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A new Subaru assembly plant opens in Thailand

The first Subaru assembly plant in Asia outside of Japan has recently opened in Bangkok, Thailand.

 

On April 23, 2019, Tan Chong International Limited (TCIL) officially unveiled the Tan Chong Subaru Automotive Thailand (TCSAT). It occupies more than 100,000 square meters in Bangkok’s Ladkrabang Industrial Estate. This is the first plant outside Japan to fully produce Subaru cars in Asia.

 

TCIL–a Hong Kong-listed motor, property, and distribution company based in Singapore–partnered with Japan’s Subaru Corporation for this venture. With an initial investment of ฿5 billion (Thailand Baht), the plant will deliver more than 6,000 units of the fifth-generation Subaru Forester in its first year to meet the growing demand in Southeast Asia.

 

Thailand’s status as an automotive hub, with many Japanese automakers, established suppliers of components and strong localisation ability, meant the plant could be started up quickly and at a reasonable cost. In addition, trade
agreements in ASEAN, further allow the cars to be competitively built and exported to meet growing demand.

 

The fifth-generation Subaru Forester is the first completely knocked-down (CKD) model to be assembled at TCSAT. Reported record sales from the Bangkok International Motor Show last March show just how strong consumer interest is in the Subaru Forester.

 

The Subaru Forester features all four Subaru core technologies: the Symmetrical All-Wheel Drive that sends power to all four wheels to be able to drive in even the harshest conditions, the Boxer Engine that enables a lower center of gravity for better stability and handling, the EyeSight Driver-Assist Technology alerts drivers to unanticipated risks and helps prevent accidents, and the Subaru Global Platform that elevates overall safety and performance with a new body and chassis design.

 

The right-hand-drive cars will be distributed in Thailand, Malaysia, and Cambodia, while left-hand-drive models will be sent to Vietnam. Motor Image Group, a wholly owned subsidiary of TCIL, will be on top of distribution operations. As of yet, some 100 cars have already been delivered to customers in Thailand.

Mr. Glenn Tan, Deputy Chairman and Managing Director of TCIL, said, “This is truly a milestone for us, to be able to build Subaru cars ourselves in Thailand. From distribution, dealerships and aftersales, we are now also manufacturing Subaru cars. This strategic long- term move will allow us to better manage our supply chain, widen our product line up, localise better and be less dependent on supply from Japan. We will be better able to respond and meet consumer demand for Subaru vehicles in the region, and perhaps even beyond the region in future.”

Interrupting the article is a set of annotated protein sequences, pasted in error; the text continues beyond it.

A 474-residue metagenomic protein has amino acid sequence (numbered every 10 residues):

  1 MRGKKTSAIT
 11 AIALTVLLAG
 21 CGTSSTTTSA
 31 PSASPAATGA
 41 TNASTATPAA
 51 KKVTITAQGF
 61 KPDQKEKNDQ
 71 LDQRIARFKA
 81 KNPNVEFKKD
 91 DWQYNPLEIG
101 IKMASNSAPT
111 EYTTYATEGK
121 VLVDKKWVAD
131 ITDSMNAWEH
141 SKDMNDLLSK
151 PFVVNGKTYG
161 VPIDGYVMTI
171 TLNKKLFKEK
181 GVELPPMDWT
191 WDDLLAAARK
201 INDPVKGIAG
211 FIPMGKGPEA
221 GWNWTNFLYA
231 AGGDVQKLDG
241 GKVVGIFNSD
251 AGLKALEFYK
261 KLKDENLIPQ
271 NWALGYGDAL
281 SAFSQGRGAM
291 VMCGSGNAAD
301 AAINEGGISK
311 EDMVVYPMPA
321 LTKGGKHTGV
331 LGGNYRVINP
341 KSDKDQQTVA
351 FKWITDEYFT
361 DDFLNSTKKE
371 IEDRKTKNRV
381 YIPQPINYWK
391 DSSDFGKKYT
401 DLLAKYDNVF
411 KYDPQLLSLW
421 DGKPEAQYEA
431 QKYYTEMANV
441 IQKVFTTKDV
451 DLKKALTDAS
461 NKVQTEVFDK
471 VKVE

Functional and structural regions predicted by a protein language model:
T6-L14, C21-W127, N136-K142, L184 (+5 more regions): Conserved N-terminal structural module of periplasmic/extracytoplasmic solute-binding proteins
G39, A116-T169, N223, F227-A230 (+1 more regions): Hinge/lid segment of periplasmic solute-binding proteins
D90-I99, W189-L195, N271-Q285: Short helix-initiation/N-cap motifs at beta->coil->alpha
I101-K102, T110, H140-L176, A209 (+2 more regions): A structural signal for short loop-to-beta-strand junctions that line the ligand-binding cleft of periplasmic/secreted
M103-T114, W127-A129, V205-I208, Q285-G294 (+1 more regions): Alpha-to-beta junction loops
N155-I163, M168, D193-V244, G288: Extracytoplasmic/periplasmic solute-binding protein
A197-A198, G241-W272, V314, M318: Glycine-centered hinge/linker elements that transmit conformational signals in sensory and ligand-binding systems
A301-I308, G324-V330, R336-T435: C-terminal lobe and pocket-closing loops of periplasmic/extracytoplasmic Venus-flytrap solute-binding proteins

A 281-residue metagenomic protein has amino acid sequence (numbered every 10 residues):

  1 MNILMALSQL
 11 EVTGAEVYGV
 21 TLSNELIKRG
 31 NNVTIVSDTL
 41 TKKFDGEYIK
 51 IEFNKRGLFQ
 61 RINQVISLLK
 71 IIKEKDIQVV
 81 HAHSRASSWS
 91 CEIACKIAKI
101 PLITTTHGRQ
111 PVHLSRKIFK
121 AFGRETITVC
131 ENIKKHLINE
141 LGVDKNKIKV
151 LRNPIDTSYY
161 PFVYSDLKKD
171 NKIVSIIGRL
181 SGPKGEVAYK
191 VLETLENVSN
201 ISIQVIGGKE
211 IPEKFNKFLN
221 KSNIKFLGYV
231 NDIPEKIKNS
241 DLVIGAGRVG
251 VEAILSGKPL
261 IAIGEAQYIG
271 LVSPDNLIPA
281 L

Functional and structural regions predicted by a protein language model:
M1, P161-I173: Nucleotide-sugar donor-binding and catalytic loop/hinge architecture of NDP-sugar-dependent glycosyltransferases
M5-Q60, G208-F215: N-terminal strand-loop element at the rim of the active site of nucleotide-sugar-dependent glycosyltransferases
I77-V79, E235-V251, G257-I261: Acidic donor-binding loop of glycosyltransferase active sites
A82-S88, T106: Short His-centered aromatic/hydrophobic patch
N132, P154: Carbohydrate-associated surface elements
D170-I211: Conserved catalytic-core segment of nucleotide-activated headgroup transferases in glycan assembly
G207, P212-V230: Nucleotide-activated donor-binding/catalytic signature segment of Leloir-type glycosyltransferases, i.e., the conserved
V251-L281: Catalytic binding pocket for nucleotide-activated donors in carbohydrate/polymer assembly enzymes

WATCH: Assembling a Subaru Forester

 

World class vehicles produced locally

Joining the assembly line at TCSAT are a team of Japanese staff to ensure that production standards and processes meet the same stringent levels as in Japan. In addition, high-performance robotics are used at several stages of the assembly process to ensure superior quality and zero defects.

 

At the painting line, the pre-treatment, electrical deposits, primer, and top coat are applied automatically. The actual painting process, which is done by giant robot arms, takes only about three minutes.

 

The key welding points of the car body and the sealer application for glass components are also automated to achieve total consistency. This is part of the technology and skills knowledge transfer committed by Subaru Corporation.

 

Quality control and correction processes take place during and throughout the assembly process. This is complemented by regular production audits by Subaru Corporation.

 

Among the unique features of the plant include a test track, specially built to assess the condition of every car before they leave the factory. The robust quality control procedures ensure that every car produced at TCSAT is safe, comfortable and reliable.

 

TCSAT employs more than 400 highly-skilled local workers, plus expatriates from Japan and Singapore who will share their technical and management expertise to the local. A committee oversees the overall safety standards of the plant and proactively identifies and isolates potential risks. This is part of TCSAT’s aim to provide a safe and healthy work environment for its staff.

 

Besides personal protective equipment worn by all staff and visitors at designated areas, all management staff are also trained to adhere to local regulations and global practices. To further promote staff health
and well-being, the canteen serves nutritious Thai and Japanese meals. Leisure areas, such as a futsal field also cater to the staff’s recreation needs.

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